When one examines the hypocrisy inherent in so many heated discussions about birth control, it quickly becomes apparent that conservatives will do everything possible to proclaim and protect the legal rights of a zygote while ignoring the need of a child to be nourished and protected through the arduous and often frightening journey to adulthood.
Although Christian conservatives may delight in singing What Child Is This? at Christmastime, their willingness to protect a living, breathing child is questionable.
- Some children are sexually abused by members of their family.
- The international trafficking of young children who are sold into prostitution and child labor situations is appalling.
- For some of the more fanatic NRA members and open carry enthusiasts, the prevailing sentiment seems to be that their right to keep and bear arms trumps an innocent child’s right to life.
- Darkwulfe’s diary on Daily Kos entitled The Voyage of the St. Louis (and How it Mirrors the Border Crisis) offers a disturbing history lesson for opponents of immigration reform.
- A recent cartoon suggests that any and all children from Central America who attempt to cross the southern border of the United States in their desperate effort to find a better life should scream “My name is Fetus” in order to assure their safety.
- Ian Grey’s poignant article on Salon.com entitled How I Escaped My Pederast offers a heartbreaking story of how confused and vulnerable teens can be ruthlessly exploited by pimps and chickenhawks.
- In many cases, homeless teens end up on the streets of America after coming out to their not-so-tolerant Christian parents. In other cultures, however, the deadly combination of poverty and illiteracy can undermine a child’s emotional and spiritual development.
Two new films making the festival circuit offer dark, yet refreshingly blunt insights into teens who rise above their situations in order to redefine their lives. Each offers a candid perspective on reality that would easily scare off studio executives hungry for a commercial success.
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Seen at the 2014 San Francisco International Film Festival, Abdellah Taïa’s largely autobiographical film, Salvation Army, takes its time gathering momentum. The story follows a 15-year-old boy named Abdellah (Said Mrini) who is first seen living with his five sisters in Casablanca.
Abdellah may look innocent and rarely say much, but he’s keenly observant. Though he has an unrequited crush on his older brother, Slimane (Ammine Ennaji), he understands that Slimane is only interested in women.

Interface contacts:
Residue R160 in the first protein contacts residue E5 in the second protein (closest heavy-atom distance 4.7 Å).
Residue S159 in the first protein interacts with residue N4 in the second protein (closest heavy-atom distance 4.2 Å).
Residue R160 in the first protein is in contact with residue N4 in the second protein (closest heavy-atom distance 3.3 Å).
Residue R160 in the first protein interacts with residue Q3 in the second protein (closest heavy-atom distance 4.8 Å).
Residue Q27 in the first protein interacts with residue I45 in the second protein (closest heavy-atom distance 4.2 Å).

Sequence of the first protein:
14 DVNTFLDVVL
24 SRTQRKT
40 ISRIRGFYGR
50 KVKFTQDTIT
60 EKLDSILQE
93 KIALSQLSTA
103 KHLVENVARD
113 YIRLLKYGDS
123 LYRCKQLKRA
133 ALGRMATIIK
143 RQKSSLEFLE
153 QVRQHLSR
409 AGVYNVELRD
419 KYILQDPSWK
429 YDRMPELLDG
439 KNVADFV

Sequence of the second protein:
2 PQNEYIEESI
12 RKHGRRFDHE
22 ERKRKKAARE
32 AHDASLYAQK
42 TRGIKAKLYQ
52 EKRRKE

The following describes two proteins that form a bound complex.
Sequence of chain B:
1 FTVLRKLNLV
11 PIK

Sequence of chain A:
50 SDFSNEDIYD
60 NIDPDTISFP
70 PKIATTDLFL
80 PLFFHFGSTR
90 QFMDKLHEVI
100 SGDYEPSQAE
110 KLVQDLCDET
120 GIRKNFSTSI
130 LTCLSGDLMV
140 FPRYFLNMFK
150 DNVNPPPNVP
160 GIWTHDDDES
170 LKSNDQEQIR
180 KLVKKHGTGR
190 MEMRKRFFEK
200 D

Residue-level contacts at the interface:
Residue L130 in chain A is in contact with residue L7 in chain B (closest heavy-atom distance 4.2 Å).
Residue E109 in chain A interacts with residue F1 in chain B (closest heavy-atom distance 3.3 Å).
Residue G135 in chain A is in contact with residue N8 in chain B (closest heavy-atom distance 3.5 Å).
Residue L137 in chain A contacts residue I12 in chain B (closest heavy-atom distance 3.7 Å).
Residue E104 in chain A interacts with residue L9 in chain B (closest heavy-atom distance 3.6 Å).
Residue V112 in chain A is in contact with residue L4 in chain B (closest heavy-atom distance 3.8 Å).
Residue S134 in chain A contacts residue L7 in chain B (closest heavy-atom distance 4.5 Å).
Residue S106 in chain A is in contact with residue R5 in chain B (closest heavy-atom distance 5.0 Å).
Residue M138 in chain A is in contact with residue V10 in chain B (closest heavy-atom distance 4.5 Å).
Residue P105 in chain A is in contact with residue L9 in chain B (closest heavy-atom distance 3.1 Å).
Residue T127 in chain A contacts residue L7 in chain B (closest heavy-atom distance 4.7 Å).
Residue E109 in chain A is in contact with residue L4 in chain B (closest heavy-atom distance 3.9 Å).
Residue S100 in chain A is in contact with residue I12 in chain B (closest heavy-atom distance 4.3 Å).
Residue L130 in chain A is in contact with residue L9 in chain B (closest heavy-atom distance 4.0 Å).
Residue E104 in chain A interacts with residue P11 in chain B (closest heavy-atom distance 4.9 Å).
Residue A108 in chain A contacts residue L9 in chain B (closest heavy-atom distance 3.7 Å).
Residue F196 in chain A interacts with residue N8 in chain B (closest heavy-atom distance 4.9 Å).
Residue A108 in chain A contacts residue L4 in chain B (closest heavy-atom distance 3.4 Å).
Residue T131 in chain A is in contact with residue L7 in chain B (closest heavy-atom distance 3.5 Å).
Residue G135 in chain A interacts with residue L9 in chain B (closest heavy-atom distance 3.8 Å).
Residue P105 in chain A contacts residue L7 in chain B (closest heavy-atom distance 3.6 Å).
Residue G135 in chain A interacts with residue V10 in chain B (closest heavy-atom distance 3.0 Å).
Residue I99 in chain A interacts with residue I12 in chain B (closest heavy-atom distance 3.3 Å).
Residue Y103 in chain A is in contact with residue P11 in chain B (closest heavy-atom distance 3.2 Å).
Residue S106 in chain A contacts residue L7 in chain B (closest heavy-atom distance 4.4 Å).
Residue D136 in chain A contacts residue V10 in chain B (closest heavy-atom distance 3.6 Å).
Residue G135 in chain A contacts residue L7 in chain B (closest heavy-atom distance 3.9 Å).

Abdellah (Said Mrini) with his older brother, Slimane
(Ammine Ennaji) in a scene from Salvation Army
On those nights when his parents have sex, Abdellah sometimes tries to prevent his father (Abdelhak Swilah) from beating up his mother (Malika El Hamaoui) following intercourse. At other times he recognizes the subtle signals from a local fruit vendor (Hamid Elouajdi Mouladi) who uses Abdellah for a quick fuck before rewarding him with a watermelon to take home to his family.
Only when Slimane encourages Abdellah to learn how to read in French (so that he can escape from a life of poverty, patriarchy, and cultural oppression) do Abdellah’s horizons begin to broaden. As the filmmaker explains:
“Salvation Army is actually a story of a solitude. Fragments from this solitude. The narration is not a classical one. The images seem slow and silent, but they are not. The hero is a gay Moroccan but he is not a cliché victim. Like so many Moroccans, he deals with reality with some perversity. He is totally alone. I had to find the right distance, the right images to say the hard reality of my country, Morocco (and not only for gay people). To show the silence imposed on everyone there. To show a world that I know very well. No one could write the adaptation in my place. I did it alone. I hope that they will get the rhythm, the hidden secrets.”
Poster art for Salvation Army
Midway through the film, an older Abdellah (Karim Ait M’Hand) is seen with Jean (Frédéric Landenberg), an older European man who is a professor. Although Abdellah has managed to get a scholarship to study in Geneva, he remains poor. When he and Jean hire a man to row them around in a boat while in Morocco, the man compliments Abdellah in Arabic on having found himself a rich boyfriend.
However, in a repressed culture like Morocco’s, their relationship is pretty much a quid pro quo. Jean gets a sexy (if somewhat sullen) young boyfriend while Abdellah snags a visa that allows him to live in Switzerland. After he breaks off his relationship with Jean, Abdellah’s options become increasingly limited. Eventually, the lonely young man finds himself knocking on the door of the local Salvation Army, hungry for food, shelter, love, and a better future.
Abdellah (Karim Ait M’Hand) calls his mother in Casablanca while
studying in Geneva in a scene from Salvation Army
Taïa’s brooding film, which is extremely short on dialogue, benefits immensely from Agnès Godard’s cinematography while capturing the quite desperation and loneliness of a stranger in a strange land. Here’s the trailer: